oh yeah, thanks for the link! i linked to your page too :D

Anonymous said...

As usual, I suppose, I'll respond a little differently...

I have no idea what the racial makeup of my progeny might be. But, I hope that they will feel complete and whole as people because they will (I sincerely hope!) have two parents who love each other for who and whatever they are and that they too will be loved for who and whatever they are.

I hope that they will learn not to value themselves by how others may see them. I hope that the culture that they will value most will be that created for them by the blending of my and whatever other family resulted in their birth. I hope that they will learn that what matters most is not where they came from but where they are going, that the communities that matter most are those that they help to shape or create. I hope that they will know that people that judge them by anything other than the content of their character are people to be pitied and not esteemed.

I hope that they will also know that no matter what obstacles or harshness or prejudice they may face, they will never be alone.

Anonymous said...

Great Vid. I guess Asian guys are boring, that's why others are taking advantage of that! Or maybe it has something to do with our faces..

Anonymous said...

Love is blind and carries a large stick. It is like a movie with the Rock.

StHalcyon said...

That's funny... I blogged about that video last year. The guy with the t-shirt with Chinese words on it did it for his cinematography class at UCLA, I think. YouTube made him a celebrity! =)

Since I can't read Chinese, my friend told me that those words on his blue t-shirt meant: White People Can't Read This. And you know what's funny? In last season's Beauty and the Geek, one of the geeks was wearing that same t-shirt! It was so funny!

By the way, this Asian boy (aka moi) ain't boring! But then again, on a serious note, as a half Taiwanese and half Malaysian who did not grow up in either country, I am what they call a third world kid: someone who cannot identify with one culture but has a mish-mash of several backgrounds. It's kinda funny that I broached this subject a couple times in my blog, with the most recent one just yesterday while flying home from Seattle.

Sometimes I have a yearning to marry a Chinese just for the sake of getting back with the culture, but at the same time, I hate the idea of limiting myself in that regard when it comes to dating. I want to date people for their personality who can match mine: outgoing, outspoken, athletic, the ability to talk politics and debate, et cetera.

I've dated only white girls in my life, but don't get me wrong here. It's not that I'm not attracted to Chinese girls, or that I hate Asians or Chinese, but for the most part, I get reverse-discriminated against! Apparently, not knowing how to read/write Chinese is a big no-no, because I always get looked down upon. No matter what I do for a living, Chinese girls just don't see me as marriage material simply because I know barely anything about my own culture, much less read/write Chinese. I've been called a banana so many times that it's now hard for me to approach Chinese girls, or if I do, I have this struggle inside me of whether I should reveal myself in a lacking capacity.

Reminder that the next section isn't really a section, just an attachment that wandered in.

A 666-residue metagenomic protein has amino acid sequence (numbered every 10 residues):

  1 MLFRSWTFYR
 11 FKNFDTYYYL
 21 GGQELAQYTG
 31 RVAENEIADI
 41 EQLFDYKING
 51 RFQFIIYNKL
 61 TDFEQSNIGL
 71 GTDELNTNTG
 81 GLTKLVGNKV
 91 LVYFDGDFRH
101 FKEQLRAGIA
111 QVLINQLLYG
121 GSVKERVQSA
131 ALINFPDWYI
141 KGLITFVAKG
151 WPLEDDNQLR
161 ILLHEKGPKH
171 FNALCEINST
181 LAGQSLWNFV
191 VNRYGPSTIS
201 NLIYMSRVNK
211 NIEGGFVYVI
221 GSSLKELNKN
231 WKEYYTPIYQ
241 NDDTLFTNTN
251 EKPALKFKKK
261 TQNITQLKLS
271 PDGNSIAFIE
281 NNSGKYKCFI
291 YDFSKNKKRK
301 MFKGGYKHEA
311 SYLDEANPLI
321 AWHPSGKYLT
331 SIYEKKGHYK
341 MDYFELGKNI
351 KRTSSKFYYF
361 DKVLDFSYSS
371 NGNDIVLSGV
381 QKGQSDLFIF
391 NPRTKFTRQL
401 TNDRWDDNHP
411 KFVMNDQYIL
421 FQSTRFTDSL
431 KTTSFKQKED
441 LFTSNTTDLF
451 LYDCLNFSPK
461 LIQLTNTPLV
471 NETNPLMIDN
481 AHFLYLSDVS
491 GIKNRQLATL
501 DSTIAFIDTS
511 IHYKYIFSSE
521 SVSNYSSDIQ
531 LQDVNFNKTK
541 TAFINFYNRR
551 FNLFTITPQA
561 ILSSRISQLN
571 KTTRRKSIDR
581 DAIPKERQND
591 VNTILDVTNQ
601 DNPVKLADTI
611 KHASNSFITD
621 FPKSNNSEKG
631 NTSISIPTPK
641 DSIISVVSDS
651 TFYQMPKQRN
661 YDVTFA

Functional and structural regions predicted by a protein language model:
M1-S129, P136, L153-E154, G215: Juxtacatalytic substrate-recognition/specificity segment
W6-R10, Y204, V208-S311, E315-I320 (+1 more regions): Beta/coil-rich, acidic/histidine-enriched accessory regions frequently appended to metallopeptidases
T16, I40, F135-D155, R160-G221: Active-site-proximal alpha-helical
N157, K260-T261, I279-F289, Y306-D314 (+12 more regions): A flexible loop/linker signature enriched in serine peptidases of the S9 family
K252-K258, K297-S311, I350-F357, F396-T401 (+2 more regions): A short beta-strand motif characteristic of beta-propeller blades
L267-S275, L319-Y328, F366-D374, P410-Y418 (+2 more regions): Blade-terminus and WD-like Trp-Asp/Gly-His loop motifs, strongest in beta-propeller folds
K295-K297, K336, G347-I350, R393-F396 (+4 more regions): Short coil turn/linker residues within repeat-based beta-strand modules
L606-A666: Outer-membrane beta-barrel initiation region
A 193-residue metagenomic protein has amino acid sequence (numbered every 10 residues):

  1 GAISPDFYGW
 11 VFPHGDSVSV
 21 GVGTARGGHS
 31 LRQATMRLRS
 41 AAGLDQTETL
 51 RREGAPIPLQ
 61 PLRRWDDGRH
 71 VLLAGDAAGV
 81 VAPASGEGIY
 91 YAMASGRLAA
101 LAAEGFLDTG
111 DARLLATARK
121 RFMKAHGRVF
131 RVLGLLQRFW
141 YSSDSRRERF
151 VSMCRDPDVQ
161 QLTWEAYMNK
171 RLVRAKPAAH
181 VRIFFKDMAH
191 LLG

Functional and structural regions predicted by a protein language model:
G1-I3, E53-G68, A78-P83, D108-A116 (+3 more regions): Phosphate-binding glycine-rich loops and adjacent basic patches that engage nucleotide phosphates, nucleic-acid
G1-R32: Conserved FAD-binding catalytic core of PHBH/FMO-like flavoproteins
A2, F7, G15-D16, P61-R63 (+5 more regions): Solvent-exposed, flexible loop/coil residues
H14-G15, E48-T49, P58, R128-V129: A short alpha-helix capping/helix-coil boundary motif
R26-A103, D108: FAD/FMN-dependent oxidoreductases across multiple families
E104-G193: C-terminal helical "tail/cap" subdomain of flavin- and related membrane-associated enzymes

Anonymous said...

The funny thing is that I think there are biases towards anyone in any dating relationship.

Maybe it is the racist friend. Maybe it is the girl who thinks that guy is no good for her bff. Maybe it is the case of two people from two different class levels.

The good thing is I think we have gotten to the point where inter-racial dating is not really a big deal. It is a lot more common these days.

I may not comment much but your blog is in my feed reader. I read every post. As a humor writer, most of my blogs I read are almost always about comedy. It is nice to have a blog like yours that is reflective and thought-provoking in the mix. :)

mikkers said...

muahaha. i have never heard of anyone being called a "banana" but I know this guy who I met in my freshman year who I call "twinkie" because he is so white inside! I mean, sometimes I forgot what his real name is...but it's more of an affectionate term since we've known each other so long. and hey, he's dating a white girl, so goo him!

Anonymous said...

It seems your Mr. Anonymous depended on Facebook a bit too much. He must have been terrified of you rejecting him. He seems to be a bumbling, shy mess. I can’t blame him.

The video was humorous. The part with Andrew and the peanut butter cracked me up. The creator must have achieved an exceptional grade in his UCLA class.

Anonymous said...

I cannot agree with you more with the "type" situation. I don't believe that people should have types. In high school, specifically, I would hate having to hear about the girls who wouldn't go out on a date with a guy who genuinely was interested in them and could definitely show them a good time and respect them as people and as women, but would hang around with the guys carrying themselves like asses and having keg parties because they were "cooler" or more into the "social scene." It turned my stomach, really. So I cannot agree with you more. If someone seems genuine and can respect you for the person that you are and never ask you to change something about yourself, no matter where they stand (as long as they aren't 40 and still living with their parents, of course) I say go for it.